Memory and Memorial

By the time you read this, Memorial Day will have come and gone. I try to pay it the appropriate attention. Like many Maine families (and others), I know scores, both alive and dead, who served: my father and grandfather, my uncles, even two of my nephews. My mother-in-law was a Marine, about which we do not joke.

I associate Memorial Day most memorably with the sweet bready smell of blooming lilacs, but also with veterans handing out red plastic poppies, student marching bands, and old faded men in old faded uniforms marching into the long moments of silence.

Only a week later, I returned from my 50th college reunion at that well-known liberal arts school in central Maine, and I will skip the obligatory joke about how old all those other people looked. I will say that, by show of hands, there were many more joint replacements than tattoos. Not that there were no tattoos.

The highlight of the weekend for me, faintly macabre as it sounds, was the memorial service one of my classmates arranged for the forty-six members of our class who have died. Better than ten per cent of the freshman class, and if that number didn’t give people pause, nothing else would.

The remembrance consisted of a reader speaking the name of each person who was gone, then a friend or acquaintance of that person picking a red rose from a pail and placing it into a bouquet that would collectively represent everyone we had lost. We would carry the bouquet with us to dinners and events for the rest of the weekend.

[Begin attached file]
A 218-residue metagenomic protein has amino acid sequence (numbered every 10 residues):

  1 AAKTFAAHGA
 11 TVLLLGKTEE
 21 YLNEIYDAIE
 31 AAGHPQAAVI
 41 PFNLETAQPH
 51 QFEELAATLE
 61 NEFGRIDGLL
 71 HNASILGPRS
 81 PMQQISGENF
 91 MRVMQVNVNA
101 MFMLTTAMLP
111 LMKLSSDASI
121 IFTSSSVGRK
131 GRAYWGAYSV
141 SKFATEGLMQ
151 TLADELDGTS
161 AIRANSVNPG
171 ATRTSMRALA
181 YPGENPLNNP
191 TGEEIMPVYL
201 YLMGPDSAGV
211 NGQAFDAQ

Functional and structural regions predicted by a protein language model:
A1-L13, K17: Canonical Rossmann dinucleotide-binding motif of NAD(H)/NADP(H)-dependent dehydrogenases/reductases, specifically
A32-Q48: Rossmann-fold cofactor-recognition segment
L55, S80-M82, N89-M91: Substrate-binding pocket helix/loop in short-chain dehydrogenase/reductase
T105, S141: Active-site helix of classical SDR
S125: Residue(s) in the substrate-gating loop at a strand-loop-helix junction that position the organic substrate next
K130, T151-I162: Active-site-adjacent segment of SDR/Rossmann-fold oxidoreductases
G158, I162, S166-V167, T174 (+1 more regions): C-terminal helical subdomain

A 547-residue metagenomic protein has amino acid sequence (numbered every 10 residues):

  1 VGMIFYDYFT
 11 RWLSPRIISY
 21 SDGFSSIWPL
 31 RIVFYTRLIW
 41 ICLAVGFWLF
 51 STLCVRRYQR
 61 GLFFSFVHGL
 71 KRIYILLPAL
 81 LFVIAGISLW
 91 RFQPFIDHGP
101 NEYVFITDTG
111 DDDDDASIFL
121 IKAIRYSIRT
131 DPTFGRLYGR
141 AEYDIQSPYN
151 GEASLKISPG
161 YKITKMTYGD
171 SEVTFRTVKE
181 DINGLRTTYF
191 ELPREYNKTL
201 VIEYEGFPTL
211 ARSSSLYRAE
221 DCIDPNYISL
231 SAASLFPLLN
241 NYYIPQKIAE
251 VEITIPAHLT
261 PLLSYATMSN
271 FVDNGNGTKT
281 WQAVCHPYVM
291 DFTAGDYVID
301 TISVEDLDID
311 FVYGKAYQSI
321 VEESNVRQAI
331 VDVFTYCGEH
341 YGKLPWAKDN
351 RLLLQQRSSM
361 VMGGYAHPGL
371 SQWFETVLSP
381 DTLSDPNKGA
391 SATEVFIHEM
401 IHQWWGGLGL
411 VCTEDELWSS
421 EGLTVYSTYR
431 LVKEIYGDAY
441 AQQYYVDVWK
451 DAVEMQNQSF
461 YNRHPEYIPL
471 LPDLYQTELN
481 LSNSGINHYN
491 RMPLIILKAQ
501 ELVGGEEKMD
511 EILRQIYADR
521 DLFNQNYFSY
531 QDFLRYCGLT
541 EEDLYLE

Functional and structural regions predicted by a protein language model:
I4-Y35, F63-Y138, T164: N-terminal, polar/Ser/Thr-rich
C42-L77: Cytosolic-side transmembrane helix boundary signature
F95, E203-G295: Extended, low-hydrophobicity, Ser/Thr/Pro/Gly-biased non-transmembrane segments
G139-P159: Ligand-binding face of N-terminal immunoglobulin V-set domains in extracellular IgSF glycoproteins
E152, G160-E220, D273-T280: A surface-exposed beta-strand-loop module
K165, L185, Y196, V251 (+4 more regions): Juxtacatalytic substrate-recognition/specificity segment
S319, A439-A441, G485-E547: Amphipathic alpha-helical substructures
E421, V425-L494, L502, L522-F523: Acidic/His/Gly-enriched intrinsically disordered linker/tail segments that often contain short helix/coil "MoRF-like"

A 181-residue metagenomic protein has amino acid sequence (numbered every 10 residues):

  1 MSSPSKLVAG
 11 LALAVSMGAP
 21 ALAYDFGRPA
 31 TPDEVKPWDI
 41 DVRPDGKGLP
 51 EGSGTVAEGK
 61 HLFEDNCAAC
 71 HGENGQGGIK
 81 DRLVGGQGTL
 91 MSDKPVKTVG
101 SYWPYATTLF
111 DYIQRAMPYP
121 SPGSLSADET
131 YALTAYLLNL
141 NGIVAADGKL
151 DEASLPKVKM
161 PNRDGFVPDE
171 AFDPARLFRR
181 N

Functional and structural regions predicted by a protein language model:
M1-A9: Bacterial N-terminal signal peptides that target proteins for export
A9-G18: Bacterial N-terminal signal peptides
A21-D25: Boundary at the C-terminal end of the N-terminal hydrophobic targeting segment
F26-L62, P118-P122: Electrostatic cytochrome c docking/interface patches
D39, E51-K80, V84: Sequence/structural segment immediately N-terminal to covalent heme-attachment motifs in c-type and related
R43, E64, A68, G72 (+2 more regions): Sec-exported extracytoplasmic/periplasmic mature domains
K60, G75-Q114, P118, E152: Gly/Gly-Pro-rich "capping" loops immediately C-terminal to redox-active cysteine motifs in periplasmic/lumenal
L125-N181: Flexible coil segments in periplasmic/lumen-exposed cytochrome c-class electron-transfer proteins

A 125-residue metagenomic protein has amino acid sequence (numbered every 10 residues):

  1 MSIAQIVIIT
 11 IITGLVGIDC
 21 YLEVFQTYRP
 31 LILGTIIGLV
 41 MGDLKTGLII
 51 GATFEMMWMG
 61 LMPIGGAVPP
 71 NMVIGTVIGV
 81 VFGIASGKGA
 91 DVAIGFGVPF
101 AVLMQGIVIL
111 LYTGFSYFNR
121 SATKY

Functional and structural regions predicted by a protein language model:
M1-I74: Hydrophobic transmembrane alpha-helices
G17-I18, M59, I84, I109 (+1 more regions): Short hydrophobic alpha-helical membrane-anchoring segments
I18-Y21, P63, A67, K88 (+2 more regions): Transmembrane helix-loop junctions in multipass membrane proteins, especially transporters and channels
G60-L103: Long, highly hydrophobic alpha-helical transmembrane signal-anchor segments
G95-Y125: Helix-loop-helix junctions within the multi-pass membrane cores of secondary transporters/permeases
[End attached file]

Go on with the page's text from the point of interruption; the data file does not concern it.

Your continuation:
In 1969, when we all were first on campus, like any group of young people, we divided ourselves into groups: the jocks, the freaks, the science nerds, the brains, the party people, the frat boys and the sorority girls. It was a strange and divisive time, deep into the Vietnam War, steeped in conflicts over civil rights and gender politics. At the same time, we loved our beer, dancing badly to the Rolling Stones, and all the other escapades that make the privilege of college life so dear in the moment.

What struck me deeply in the memorial was that nearly all of our dead classmates had someone to add a rose for them, and that many—most—of the connections crossed those strange and arbitrary lines we had drawn when we were younger and more foolish. It became clear that, if nothing else, the passage of time teaches you to suspend your judgments, weaken your prejudices, open up your assumptions to new information. It was moving to see how many of those old disconnections had faded.

Which would be lovely if all of us lived long enough to do that for each other. But just in the group of my classmates, some died while they were students, others in only their twenties and thirties. I was reminded that we don’t always have the time we think we have to act better than we have. Which is all the more reason to loosen our self-imposed boundaries, to cross over the divisions we have fashioned for ourselves, to open up our selves to the possibility we might be wrong about something. Or someone. What would be fine, I think, is if you could bring someone a rose, or a poppy, before someone needs to bring one for you.